Developing distributed applications using ONC RPC and XDR

XDR stream access

An XDR stream is obtained by calling the appropriate creation routine. Such creation routines take arguments that are tailored to the specific properties of the stream.

Streams currently exist for the serialization and deserialization of data to or from standard I/O FILE streams, TCP/IP connections, files and memory. The section ``XDR streams implementation'' describes the XDR object and how to make new XDR streams when they are required.

Standard I/O streams

You can interface XDR streams to standard I/O by using the xdrstdio_create():

   #include <stdio.h>
   #include <rpc/rpc.h>  /*xdr streams are part of the rpc library*/

void xdrstdio_create(xdrs, fp, x_op) XDR *xdrs; FILE *fp; enum xdr_op x_op;

The routine xdrstdio_create() initializes an XDR stream pointed to by xdrs. The XDR stream interfaces to the standard I/O library. Parameter fp is an open file, and x_op is an XDR direction.

Memory streams

Memory streams allow the streaming of data into or out of a specified area of memory:

   #include <rpc/rpc.h>

void xdrmem_create(xdrs, addr, len, x_op) XDR *xdrs; char *addr; uint len; enum xdr_op x_op;

The routine xdrmem_create() initializes an XDR stream in local memory. The memory is pointed to by parameter addr; parameter len is the length in bytes of the memory. The parameters xdrs and x_op are identical to the corresponding parameters of xdrstdio_create(). Currently, the UDP/IP implementation of RPC uses xdrmem_create(). Complete call or result messages are built into memory before calling the sendto() system routine.

Record (TCP/IP) streams

A record stream is an XDR stream built on top of a record-marking standard that is built on top of an ordinary file or BSD connection interface.

   #include <rpc/rpc.h>  /* xdr streams are a part of the rpc library */

xdrrec_create(xdrs, sendsize, recvsize, iohandle, readproc, writeproc) XDR *xdrs; uint sendsize, recvsize; char *iohandle; int (*readproc)(), (*writeproc)();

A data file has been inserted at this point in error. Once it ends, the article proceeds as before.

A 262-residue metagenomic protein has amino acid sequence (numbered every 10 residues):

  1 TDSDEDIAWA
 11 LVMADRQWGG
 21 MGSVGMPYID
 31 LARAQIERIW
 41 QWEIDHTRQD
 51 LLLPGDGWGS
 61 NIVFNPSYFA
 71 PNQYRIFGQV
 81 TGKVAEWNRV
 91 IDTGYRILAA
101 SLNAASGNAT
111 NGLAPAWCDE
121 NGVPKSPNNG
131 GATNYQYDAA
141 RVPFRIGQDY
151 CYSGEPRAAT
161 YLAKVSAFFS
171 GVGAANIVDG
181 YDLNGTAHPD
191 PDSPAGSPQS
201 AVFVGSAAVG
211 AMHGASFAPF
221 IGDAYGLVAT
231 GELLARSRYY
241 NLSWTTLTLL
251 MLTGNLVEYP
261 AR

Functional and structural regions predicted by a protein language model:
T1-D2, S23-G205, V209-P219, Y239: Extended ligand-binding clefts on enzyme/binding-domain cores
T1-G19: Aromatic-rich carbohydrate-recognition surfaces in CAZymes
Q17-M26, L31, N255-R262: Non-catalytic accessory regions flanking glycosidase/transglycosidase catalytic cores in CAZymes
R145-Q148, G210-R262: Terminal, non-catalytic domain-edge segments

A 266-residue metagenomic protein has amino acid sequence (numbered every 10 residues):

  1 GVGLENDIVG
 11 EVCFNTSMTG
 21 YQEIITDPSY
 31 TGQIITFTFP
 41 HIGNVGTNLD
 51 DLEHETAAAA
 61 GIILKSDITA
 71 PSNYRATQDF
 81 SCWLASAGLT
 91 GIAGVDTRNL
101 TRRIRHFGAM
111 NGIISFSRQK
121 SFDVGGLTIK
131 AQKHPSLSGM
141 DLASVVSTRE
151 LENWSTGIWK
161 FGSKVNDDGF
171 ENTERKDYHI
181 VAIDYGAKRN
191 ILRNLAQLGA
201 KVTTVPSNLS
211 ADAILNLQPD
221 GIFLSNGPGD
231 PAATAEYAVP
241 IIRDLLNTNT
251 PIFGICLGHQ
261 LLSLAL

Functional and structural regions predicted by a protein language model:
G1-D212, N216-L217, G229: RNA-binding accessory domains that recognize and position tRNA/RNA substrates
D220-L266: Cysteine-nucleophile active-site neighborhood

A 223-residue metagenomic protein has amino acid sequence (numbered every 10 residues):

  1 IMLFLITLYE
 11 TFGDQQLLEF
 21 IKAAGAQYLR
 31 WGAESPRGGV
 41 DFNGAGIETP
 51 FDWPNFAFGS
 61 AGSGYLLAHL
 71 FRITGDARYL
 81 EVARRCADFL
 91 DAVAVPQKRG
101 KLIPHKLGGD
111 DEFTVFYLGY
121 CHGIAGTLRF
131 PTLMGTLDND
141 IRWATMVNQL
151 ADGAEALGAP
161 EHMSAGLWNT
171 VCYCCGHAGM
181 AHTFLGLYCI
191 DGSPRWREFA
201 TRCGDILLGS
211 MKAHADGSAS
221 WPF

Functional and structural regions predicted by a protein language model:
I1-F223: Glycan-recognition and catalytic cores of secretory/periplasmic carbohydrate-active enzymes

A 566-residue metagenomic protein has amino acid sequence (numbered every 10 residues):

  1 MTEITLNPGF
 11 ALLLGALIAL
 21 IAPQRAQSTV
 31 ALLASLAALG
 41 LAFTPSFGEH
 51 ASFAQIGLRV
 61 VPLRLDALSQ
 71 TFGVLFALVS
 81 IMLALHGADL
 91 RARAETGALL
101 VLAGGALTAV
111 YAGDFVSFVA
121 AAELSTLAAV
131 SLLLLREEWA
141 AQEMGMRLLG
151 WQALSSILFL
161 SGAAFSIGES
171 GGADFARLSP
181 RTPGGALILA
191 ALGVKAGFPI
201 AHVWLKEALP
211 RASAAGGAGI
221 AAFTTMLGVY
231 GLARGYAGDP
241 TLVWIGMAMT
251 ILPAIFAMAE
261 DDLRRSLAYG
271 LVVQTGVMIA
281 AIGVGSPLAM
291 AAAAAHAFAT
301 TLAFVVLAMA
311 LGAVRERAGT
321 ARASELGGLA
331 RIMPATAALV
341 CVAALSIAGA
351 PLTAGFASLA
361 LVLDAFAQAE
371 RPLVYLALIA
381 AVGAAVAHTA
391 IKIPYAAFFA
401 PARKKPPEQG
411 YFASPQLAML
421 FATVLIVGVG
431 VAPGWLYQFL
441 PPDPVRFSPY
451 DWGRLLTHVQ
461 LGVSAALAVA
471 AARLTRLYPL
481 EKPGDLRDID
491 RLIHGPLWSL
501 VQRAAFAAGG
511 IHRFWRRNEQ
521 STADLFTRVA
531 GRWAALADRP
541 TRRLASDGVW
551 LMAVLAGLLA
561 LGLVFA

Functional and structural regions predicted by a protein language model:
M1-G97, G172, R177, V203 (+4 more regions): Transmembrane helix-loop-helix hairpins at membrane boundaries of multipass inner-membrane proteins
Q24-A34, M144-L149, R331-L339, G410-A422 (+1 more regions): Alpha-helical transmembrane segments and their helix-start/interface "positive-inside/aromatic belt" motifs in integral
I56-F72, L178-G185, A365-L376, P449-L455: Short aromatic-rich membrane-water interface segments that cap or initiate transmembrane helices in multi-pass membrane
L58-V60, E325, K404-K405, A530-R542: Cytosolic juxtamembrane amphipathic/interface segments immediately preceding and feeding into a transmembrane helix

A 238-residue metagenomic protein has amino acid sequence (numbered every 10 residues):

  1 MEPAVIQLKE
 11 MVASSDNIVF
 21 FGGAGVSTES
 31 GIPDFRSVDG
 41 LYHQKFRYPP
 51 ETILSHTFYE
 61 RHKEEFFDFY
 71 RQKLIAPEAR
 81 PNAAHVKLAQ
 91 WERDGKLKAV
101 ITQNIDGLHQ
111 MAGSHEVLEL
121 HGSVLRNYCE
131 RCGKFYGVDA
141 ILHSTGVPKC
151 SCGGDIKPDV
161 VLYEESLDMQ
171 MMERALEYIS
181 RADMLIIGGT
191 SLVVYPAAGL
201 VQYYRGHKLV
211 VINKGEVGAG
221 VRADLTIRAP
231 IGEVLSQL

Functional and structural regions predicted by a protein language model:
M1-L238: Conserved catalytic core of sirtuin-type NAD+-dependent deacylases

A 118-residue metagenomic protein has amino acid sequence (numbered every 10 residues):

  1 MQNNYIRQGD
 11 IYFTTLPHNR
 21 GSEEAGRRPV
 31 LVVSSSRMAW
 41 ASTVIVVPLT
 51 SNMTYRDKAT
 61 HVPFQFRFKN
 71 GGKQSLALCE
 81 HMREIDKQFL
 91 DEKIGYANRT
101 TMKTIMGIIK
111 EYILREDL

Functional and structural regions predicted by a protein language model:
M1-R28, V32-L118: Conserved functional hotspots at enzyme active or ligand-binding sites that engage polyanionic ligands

The routine xdrrec_create() provides an XDR stream interface that allows for a bidirectional, arbitrarily long sequence of records. The contents of the records are meant to be data in XDR form. The stream's primary use is for interfacing RPC to TCP connections. However, it can be used to stream data into or out of ordinary files.

The parameter xdrs is similar to the corresponding parameter described above. The stream does its own data buffering, similar to that of standard I/O. The parameters sendsize and recvsize determine the size in bytes of the output and input buffers, respectively; if their values are zero (0), then predetermined defaults are used. When a buffer needs to be filled or flushed, the routine readproc or writeproc, respectively, is called. The usage and behavior of these routines are similar to the system calls read() and write().

However, the first parameter to each of these routines is the opaque parameter iohandle. The other two parameters (buf and nbytes) and the results (byte count) are identical to the system routines. If xxx is readproc or writeproc, then it has the following form:

   /* returns the actual number of bytes transferred. -1 is an error.  */
   xxx(iohandle, buf, len)
           char *iohandle;
           char *buf;
           int nbytes;
The XDR stream provides means for delimiting records in the byte stream. The primitives that are specific to record streams are as follows:
   xdrrec_endofrecord(xdrs, flushnow)
           XDR *xdrs;
           bool_t flushnow;

bool_t xdrrec_skiprecord(xdrs) XDR *xdrs;

bool_t xdrrec_eof(xdrs) XDR *xdrs;

The routine xdrrec_endofrecord() causes the current outgoing data to be marked as a record. If the parameter flushnow is TRUE, then the stream's writeproc() will be called; otherwise, writeproc() will be called when the output buffer has been filled.

The routine xdrrec_skiprecord() causes an input stream's position to be moved past the current record boundary and onto the beginning of the next record in the stream.

If there is no more data in the stream's input buffer, then the routine xdrrec_eof() returns TRUE. This does not imply that there is no more data in the underlying file descriptor.

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